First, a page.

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Design News Quick Poll Results: Don't Believe the IoT Hype
December 7, 2015
5 Min Read
"Don't believe the hype." That's the message a majority of respondents to Design News' latest Quick Poll are sending about the Internet of Things (IoT).
More than 43% of the 352 audience members who responded to the poll, which asked what they think of the IoT, said it is just a lot of hype, with some questioning its validity or overall importance in poll remarks.
"Being able to control devices from any location is a neat gimmick for the first few days of ownership, but of limited usefulness," said a reader who called himself "Battar." "Most controllable devices require physical interaction, and extreme remote control comes with security problems (unauthorized control) and serious safety concerns (remote initiation of operation without direct supervision, especially of devices which create heat or have moving parts)."
Security is an issue another reader brought up, sharing a personal story of seeing Internet-enabled door locks at home-improvement retailer Home Depot with his son, a Microsoft employee.
"His comment was that he'd want to know a lot more about who wrote the software in the lock before he'd put one on his door," the reader, "johnr," wrote. "If it was written by a company that's been in the business for a while and knows about security requirements, then maybe. If it's something that [door lock companies] Schlage or Kwikset cooked up themselves, then no way."
He said that he's not so much worried about just the security of someone's house or the things in it, but of scenarios in which more sophisticated hackers use a wirelessly enabled thing to infiltrate a home network and steal passwords to bank accounts and other critical and sensitive information.
"Did the engineers who created your IoT light bulb think about that?" johnr wrote. "Will there be updates when zero-day bugs are found in your IoT light bulb? (My guess: No) If so, how do you install them? Do all light bulbs come with a USB connection for updating the firmware? If it's done over the air, what's to prevent the bad guys from using that ability to break into your network?"
He added that until he gets solid answers to these questions, he himself will not use IoT devices in his home.
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Another skeptical reader, "WilliamK," said he still has not seen any evidence as to the benefit and financial investment of enabling communication among so many things. Until then, he said, he will retain a cautious opinion of the IoT.
"What I see in most of the writings touting how wonderful it will be when every light bulb can talk to our toaster is a lack of real detailed descriptions of how and why some function will be a benefit, and what it would do that would improve my quality of life," he wrote. "For many years that has been my standard of judgment for most acquisitions: Exactly how will this improve my quality of life? It has resulted in ignoring quite a few fads and trends, and often avoided wasting piles of money."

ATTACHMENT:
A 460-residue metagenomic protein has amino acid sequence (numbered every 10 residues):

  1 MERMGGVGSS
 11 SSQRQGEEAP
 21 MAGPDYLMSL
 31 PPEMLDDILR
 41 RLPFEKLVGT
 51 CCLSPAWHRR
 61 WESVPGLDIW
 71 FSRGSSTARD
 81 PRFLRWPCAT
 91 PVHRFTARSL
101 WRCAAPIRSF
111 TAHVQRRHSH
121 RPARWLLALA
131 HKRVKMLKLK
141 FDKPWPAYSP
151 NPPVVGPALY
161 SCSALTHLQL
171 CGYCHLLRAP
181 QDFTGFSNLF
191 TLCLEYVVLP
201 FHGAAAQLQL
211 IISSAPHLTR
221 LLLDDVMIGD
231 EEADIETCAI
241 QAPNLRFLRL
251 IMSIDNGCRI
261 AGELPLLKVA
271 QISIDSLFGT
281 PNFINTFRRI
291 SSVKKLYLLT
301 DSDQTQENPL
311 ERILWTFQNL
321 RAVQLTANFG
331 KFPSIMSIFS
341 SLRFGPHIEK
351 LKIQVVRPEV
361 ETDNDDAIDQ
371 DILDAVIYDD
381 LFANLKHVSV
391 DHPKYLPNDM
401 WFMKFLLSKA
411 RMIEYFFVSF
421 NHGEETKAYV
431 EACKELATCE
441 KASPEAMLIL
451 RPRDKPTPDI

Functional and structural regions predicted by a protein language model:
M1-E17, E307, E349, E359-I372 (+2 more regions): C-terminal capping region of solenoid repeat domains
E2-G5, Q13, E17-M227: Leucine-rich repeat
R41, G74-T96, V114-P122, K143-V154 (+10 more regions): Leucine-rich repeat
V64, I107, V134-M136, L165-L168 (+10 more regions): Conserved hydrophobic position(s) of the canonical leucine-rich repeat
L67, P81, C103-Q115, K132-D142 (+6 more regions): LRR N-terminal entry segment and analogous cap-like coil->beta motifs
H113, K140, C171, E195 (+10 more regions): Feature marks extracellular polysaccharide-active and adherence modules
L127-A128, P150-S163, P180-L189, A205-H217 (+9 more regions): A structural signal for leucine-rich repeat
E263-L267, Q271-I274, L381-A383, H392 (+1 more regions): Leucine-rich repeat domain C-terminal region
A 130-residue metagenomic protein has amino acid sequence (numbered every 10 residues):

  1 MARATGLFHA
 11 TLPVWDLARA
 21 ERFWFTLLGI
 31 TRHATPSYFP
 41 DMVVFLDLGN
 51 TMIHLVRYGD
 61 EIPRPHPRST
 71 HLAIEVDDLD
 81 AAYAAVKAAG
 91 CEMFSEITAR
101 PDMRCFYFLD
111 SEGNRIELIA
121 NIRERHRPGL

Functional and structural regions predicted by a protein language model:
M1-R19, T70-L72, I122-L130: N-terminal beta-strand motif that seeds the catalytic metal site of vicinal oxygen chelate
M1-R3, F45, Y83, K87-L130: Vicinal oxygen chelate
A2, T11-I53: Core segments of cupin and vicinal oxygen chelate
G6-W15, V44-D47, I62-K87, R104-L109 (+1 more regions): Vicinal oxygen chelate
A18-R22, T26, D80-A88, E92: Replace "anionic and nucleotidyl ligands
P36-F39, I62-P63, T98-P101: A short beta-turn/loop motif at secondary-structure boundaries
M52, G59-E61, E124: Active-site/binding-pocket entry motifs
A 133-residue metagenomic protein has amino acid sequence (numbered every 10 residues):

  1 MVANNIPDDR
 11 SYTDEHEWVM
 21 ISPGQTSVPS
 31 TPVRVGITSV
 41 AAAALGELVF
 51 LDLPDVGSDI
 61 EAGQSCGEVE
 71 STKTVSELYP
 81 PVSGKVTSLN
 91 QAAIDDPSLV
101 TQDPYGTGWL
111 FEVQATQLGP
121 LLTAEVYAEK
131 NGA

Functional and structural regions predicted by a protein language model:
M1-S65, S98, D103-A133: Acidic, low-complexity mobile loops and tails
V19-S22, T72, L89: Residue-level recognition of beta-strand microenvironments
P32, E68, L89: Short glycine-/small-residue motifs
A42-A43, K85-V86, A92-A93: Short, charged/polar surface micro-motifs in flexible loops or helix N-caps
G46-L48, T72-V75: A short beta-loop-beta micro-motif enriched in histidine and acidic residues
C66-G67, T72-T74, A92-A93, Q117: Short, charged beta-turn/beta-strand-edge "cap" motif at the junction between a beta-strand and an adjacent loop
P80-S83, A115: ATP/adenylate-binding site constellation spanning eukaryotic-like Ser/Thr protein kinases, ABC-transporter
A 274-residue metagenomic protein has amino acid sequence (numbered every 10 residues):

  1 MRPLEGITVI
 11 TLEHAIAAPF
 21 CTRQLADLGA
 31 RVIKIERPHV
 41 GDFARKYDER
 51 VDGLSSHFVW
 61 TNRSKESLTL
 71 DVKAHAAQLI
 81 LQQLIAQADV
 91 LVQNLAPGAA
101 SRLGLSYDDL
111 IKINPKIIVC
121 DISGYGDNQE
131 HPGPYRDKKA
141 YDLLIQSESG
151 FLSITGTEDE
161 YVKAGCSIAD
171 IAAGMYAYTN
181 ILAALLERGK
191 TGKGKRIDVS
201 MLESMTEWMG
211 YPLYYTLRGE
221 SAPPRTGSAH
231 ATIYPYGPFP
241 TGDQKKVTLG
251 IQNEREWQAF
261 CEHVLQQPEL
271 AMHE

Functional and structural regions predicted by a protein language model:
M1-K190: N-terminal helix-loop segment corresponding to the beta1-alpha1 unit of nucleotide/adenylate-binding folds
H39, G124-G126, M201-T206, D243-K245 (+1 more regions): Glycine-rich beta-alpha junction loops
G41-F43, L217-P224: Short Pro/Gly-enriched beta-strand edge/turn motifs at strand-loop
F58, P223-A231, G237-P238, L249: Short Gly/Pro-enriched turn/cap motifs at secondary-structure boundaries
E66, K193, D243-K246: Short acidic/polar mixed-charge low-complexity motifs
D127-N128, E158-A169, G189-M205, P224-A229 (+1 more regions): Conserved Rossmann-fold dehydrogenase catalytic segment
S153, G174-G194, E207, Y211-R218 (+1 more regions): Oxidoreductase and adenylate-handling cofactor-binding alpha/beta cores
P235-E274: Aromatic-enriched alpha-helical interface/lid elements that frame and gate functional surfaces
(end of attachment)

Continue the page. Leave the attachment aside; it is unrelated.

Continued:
While the majority of those who responded to the poll seem to agree with these readers, not everyone thinks the IoT is being overhyped or without value. More than 35% (125) of respondents -- while not exactly impressed with the technology -- did not discount it completely, believing instead that it is a minor extension of existing technology.
Then there was a small group of respondents who seem to believe the hype and think the IoT will have a major impact on not just the industry but also on how we use devices. More than 19% of respondents (68) said the IoT will be a game changer on the same level as the personal computer.
With these varied opinions on the IoT in its early stages of adoption, only time will tell us which of our reader opinions is correct.
What do you think? Add your comments below, explaining whether you think that the Internet of Things is something to take seriously or not.
And our next Quick Poll is now up. Which is your most important design engineering tool? Is it 3D CAD, product lifecycle management, 3D printing and additive manufacturing, or big data? Add your two cents here!
Elizabeth Montalbano is a freelance writer who has written about technology and culture for more than 15 years. She has lived and worked as a professional journalist in Phoenix, San Francisco, and New York City. In her free time she enjoys surfing, traveling, music, yoga, and cooking. She currently resides in a village on the southwest coast of Portugal.
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About the Author(s)
Elizabeth Montalbano has been a professional journalist covering the telecommunications, technology and business sectors since 1998. Prior to her work at Design News, she has previously written news, features and opinion articles for Phone+, CRN (now ChannelWeb), the IDG News Service, Informationweek and CNNMoney, among other publications. Born and raised in Philadelphia, she also has lived and worked in Phoenix, Arizona; San Francisco and New York City. She currently resides in Lagos, Portugal. Montalbano has a bachelor's degree in English/Communications from De Sales University and a master's degree from Arizona State University in creative writing.
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